If they find that Russian interference did not occur, they set a terrible precedent for how other states can interfere in American elections. If they find that Russian interference did occur, they invalidate the election and face the prospect of a horrible constitutional crisis over which legal mechanism allows him to be removed. As such, I sympathise with their plight and appreciate why they’re dithering over it: a choice between the terrible and the horrible, with no third option, is not something I want to make.

        I can’t see the committee coming up with any answer except to clear Trump. To declare his election invalid would take America into genuinely uncharted political territory, in which the different branches of government regard one another as illegitimate. That’s far less scary than meekly folding and enduring four years of misrule.

      2. I wish I could agree with you EJ, but I don’t. The changes that are being forecast by this GOP majority complicit with the support of DJT constitute far more than “misrule”. We are talking about a sea change. Granted, it would be a horrible situation from every vantage. But better to meekly fold? Ooh, not so sure about that. Supreme Court appointments that are for life? Tax reform? Destruction of civil and social equality? Immigration? Health care?

      3. EJ, I think the example of Watergate gives us an out. Election cheating was at the heart of that scandal too, although in that case strictly domestic. GOP operatives actually burglarized Dem offices. It wasn’t that particular crime that brought Nixon down, but the attempted coverup. There just may be such attempted coverups going on with this Russua affair, if so, and if sufficient evidence is collected, the way forward is actually quite clear. There is a long line of succession to tap into if any of the big dominoes fall.

        Nixon would have been impeached and convicted had he not resigned. I can’t see Trump resigning if a solid case builds against him- his ego won’t let him.

    1. That’s great stuff, Martin. And here’s another one, also encapsulating the Executive-Congressional debacle:

      Reporters asked Rep. Joe Barton (R-TX) why, after Republicans held dozens of nearly-unanimous votes to repeal Obamacare under President Obama, they were getting cold feet now that they control the levers of power.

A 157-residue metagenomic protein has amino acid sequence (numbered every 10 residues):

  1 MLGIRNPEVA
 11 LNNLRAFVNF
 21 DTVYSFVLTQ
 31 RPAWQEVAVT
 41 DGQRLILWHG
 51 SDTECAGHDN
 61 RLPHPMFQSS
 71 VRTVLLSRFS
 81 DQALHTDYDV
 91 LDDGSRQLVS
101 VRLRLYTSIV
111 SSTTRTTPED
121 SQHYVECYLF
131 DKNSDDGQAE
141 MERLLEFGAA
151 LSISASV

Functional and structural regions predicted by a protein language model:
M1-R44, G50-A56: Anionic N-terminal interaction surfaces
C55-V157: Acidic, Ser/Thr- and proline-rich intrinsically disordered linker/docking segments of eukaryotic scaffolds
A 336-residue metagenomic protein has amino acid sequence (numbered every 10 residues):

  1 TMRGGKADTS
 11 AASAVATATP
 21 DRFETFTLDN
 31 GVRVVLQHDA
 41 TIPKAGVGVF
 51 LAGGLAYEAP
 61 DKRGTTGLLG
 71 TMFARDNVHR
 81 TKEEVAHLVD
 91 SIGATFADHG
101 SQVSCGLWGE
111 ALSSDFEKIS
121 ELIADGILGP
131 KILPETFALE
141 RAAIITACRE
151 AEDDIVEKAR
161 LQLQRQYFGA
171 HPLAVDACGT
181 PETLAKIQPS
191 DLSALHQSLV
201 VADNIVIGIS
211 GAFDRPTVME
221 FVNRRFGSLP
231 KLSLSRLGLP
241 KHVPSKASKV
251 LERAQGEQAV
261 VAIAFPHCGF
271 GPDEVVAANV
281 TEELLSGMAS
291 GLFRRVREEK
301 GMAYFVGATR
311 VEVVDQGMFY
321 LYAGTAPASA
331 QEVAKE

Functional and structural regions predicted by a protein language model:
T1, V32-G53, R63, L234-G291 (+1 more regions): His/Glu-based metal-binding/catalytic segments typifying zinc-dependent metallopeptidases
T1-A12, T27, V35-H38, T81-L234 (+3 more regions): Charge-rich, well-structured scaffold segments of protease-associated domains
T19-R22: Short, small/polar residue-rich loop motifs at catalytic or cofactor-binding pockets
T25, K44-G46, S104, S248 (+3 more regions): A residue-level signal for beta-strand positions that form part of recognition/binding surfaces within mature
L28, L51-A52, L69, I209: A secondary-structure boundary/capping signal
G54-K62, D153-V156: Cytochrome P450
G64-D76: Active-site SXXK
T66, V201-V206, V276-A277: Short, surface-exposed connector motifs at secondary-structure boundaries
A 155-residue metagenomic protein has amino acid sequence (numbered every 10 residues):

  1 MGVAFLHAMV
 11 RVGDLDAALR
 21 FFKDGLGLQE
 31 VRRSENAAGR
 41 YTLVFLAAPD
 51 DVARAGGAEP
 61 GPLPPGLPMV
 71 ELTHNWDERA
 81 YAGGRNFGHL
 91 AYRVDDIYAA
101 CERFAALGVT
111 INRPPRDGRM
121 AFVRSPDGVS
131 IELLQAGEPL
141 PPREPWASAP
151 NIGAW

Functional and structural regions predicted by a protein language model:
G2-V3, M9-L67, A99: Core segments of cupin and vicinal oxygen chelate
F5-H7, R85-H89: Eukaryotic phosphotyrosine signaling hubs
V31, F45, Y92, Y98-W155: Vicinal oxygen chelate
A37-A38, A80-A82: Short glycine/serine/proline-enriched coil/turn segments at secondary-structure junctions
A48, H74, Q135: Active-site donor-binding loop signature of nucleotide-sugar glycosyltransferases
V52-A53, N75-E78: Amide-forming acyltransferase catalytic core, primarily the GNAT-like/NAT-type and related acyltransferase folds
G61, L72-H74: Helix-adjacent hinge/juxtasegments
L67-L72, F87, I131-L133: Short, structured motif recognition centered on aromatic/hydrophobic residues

“Sometimes you’re playing Fantasy Football and sometimes you’re in the real game,” he said. “We knew the president, if we could get a repeal bill to his desk, would almost certainly veto it. This time we knew if it got to the president’s desk it would be signed.”

      Hey–it’s hard to be in charge in the real world, isn’t it?

  5. Not long ago, if you pitched that to Hollywood, they’d say no, too unbelievable. After that last 20 or so months, I find that story highly believable, although not yet probable. The GOP has not yet reached the point where they see Trump as radioactive. But the whole Russia thing could have some serious legs, and anyone who can procure those tax returns is a straight up hero in my book.

    1. Scriptwriters in Hollywood is exactly what I was thinking, too, fly.

      I love engrossing spy novels and spy movies. Our current situation has all the compelling elements.

      If they don’t yet see T as radioactive, I do question their vision. But then, the so-called Free-dumb caucus is way turned inward to their own idiocracy. They could miss the spy.

      I do worry that we have no documented method for dealing with this situation.

      1. Bobo, they gambled on Trump and they won the opportunity to steal a SCOTUS pick that was rightly Obama’s to make. So his role as a rubber stamp paid off for them there. But damn did he ever botch up his role with pushing through the AHCA- talk about half-assing it! Granted it was a crap bill, but all his talking up of the damn thing was about needing a win rather than specific reasons to vote for it. He didn’t even care enough to spin some of his usual lies about it. This fail does muck up their plans, and I hope this will be remembered as the beginning of a series of events that causes the GOP to stop looking the other way from Trump’s corruption.